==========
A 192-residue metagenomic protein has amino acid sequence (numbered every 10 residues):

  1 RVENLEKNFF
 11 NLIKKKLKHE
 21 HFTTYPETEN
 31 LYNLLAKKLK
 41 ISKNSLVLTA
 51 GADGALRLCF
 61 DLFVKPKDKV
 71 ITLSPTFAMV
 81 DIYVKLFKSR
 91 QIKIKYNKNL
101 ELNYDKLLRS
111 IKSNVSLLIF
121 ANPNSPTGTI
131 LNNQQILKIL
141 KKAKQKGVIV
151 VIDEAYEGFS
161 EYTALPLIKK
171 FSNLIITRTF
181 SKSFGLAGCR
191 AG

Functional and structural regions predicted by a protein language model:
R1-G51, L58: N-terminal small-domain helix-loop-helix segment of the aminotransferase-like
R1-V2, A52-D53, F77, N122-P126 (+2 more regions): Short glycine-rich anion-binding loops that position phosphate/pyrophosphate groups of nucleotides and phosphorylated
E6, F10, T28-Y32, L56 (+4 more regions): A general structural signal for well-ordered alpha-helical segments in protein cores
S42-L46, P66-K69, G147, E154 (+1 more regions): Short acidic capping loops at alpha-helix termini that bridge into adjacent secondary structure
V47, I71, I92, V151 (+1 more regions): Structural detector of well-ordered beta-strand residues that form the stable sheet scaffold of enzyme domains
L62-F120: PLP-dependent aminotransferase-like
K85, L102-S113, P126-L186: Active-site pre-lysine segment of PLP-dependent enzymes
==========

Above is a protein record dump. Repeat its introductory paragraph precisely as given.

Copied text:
A 192-residue metagenomic protein has amino acid sequence (numbered every 10 residues):